by Karl du Fresne

The jury has returned its verdict, and it’s emphatic. New Zealanders want the country’s name left as it is.

In a Newshub-Reid Research poll, respondents were asked what they thought New Zealand should be known as.

Fifty-two percent wanted the country to be called New Zealand, pure and simple. Thirty-six percent wanted Aotearoa in the mix, as in the ungainly, bob-each-way formulation Aotearoa-New Zealand.

But here’s the crunch: only 9.6 percent of those polled thought the country should be renamed Aotearoa. This is a resounding rebuff to the political, bureaucratic, academic and media elites who have tried for years to impose Aotearoa by sheer frequency of usage.

Predictably the poll results were buried deep in a Newshub story, despite the network having paid for the research. You can bet it would have been the lead item in the 6pm news if the results had gone the other way.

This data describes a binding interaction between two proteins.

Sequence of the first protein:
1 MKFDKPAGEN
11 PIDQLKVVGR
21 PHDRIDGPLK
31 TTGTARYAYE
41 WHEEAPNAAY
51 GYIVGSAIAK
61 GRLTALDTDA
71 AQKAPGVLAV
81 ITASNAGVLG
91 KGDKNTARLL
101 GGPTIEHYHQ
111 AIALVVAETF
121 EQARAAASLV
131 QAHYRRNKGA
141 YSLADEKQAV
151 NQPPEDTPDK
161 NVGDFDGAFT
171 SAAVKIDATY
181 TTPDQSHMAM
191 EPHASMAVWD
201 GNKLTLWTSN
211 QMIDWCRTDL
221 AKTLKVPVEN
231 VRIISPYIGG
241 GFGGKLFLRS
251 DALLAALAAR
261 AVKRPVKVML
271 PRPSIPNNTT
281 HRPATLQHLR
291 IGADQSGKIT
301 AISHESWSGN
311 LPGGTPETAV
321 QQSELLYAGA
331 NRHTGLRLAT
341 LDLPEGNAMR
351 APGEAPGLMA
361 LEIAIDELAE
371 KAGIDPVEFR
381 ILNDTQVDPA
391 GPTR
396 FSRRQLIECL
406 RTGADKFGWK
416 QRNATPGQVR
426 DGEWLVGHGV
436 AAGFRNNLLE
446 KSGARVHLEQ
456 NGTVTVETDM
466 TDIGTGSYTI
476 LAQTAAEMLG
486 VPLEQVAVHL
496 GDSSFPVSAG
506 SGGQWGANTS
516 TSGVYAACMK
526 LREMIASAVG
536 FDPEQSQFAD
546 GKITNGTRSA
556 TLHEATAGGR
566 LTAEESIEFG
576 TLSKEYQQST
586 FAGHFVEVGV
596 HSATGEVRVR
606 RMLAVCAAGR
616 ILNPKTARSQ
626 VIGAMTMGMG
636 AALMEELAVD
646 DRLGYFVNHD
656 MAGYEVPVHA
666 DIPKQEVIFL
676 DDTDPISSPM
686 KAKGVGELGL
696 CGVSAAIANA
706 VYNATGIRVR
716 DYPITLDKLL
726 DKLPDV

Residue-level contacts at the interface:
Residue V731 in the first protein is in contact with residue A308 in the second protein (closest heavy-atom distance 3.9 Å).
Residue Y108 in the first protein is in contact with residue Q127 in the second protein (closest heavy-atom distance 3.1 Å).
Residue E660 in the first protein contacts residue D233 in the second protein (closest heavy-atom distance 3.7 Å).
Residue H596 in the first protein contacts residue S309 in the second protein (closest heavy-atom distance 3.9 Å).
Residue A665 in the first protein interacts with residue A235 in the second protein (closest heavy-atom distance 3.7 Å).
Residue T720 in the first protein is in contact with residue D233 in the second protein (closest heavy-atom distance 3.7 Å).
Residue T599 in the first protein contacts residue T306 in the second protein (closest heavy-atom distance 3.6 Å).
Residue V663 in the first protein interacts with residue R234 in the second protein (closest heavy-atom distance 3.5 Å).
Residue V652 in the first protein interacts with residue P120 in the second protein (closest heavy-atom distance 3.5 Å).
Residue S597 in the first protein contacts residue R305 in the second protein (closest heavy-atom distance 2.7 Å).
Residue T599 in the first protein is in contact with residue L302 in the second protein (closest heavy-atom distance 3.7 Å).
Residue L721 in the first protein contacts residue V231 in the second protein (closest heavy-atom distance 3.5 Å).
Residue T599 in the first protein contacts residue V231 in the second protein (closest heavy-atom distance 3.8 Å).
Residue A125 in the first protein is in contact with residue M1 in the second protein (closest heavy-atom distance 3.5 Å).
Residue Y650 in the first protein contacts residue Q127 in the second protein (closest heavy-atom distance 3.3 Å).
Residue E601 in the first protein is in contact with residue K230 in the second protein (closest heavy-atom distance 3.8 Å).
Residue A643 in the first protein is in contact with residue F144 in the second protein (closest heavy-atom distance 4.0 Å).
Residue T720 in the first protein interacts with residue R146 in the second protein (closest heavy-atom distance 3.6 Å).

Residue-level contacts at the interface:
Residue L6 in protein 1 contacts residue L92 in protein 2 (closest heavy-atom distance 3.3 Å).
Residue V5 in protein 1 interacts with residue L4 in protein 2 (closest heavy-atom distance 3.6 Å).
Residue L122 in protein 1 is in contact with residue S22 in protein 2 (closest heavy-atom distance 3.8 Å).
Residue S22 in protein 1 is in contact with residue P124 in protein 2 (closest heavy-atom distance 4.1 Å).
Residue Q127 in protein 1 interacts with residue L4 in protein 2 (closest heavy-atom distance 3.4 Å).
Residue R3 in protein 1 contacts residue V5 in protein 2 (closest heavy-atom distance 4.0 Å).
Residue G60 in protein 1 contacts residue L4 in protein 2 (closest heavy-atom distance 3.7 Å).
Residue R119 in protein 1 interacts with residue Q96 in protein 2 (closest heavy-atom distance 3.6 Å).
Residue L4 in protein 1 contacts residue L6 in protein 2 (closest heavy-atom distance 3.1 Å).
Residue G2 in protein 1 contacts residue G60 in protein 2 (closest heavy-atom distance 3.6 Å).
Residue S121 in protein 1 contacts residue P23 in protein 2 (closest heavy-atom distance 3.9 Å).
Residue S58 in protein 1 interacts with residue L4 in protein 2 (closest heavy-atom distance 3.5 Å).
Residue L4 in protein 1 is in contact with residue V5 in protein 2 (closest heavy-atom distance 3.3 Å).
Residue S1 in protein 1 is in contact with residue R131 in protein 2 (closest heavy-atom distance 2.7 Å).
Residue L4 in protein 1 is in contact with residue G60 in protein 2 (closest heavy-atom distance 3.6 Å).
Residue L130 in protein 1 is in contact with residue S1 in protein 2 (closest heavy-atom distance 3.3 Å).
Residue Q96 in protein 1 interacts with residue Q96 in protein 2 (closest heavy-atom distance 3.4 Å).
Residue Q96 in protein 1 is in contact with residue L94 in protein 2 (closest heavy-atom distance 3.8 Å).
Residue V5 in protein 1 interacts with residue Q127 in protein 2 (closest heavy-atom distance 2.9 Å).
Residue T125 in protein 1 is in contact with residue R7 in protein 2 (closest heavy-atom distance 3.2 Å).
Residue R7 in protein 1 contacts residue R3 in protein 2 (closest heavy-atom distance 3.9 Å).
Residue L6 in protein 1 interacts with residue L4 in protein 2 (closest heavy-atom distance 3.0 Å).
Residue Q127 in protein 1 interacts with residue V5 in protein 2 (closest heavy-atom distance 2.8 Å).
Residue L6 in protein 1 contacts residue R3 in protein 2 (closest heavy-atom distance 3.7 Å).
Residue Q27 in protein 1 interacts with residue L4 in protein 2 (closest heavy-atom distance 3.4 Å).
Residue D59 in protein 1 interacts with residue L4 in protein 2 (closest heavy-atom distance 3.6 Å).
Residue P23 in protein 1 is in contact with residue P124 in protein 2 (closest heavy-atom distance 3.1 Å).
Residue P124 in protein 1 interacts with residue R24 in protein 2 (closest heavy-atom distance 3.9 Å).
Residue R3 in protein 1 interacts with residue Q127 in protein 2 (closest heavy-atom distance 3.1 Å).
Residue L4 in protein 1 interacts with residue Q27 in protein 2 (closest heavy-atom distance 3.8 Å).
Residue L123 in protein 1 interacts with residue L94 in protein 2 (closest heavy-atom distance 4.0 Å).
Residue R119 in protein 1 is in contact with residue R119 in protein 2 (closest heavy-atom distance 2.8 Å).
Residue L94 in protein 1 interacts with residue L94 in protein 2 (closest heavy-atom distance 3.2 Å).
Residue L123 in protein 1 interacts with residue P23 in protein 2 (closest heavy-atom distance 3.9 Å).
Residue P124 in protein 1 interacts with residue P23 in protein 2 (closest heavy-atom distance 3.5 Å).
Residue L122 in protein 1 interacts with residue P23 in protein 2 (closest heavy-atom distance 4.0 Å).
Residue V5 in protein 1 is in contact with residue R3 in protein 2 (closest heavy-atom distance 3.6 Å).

Newshub’s political editor Jenna Lynch chose to mention the poll almost as an afterthought in a story that was mainly concerned with taking puerile digs at National Party leader Christopher Luxon over his speech at Waitangi. 

There can’t be a sentient being in New Zealand who expects straight journalism from Lynch. She appears incapable of it. I no longer watch the Newshub News but I can imagine her reporting the survey findings through gritted teeth.  

The question now is whether the aforementioned elites, having noted the poll findings, will abandon their campaign to have Aotearoa adopted in popular usage. But of course they won’t, because they have little regard for the will of the people and like all elites, are convinced they know what’s best for the rest of us.

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This is obviously why the Jacinda government was unwilling to hold a referendum on the issue; they knew it would fail. So in their typical arrogance, they used ‘Aotearoa’ anyway. For that reason we ceased any reference to it. —Eds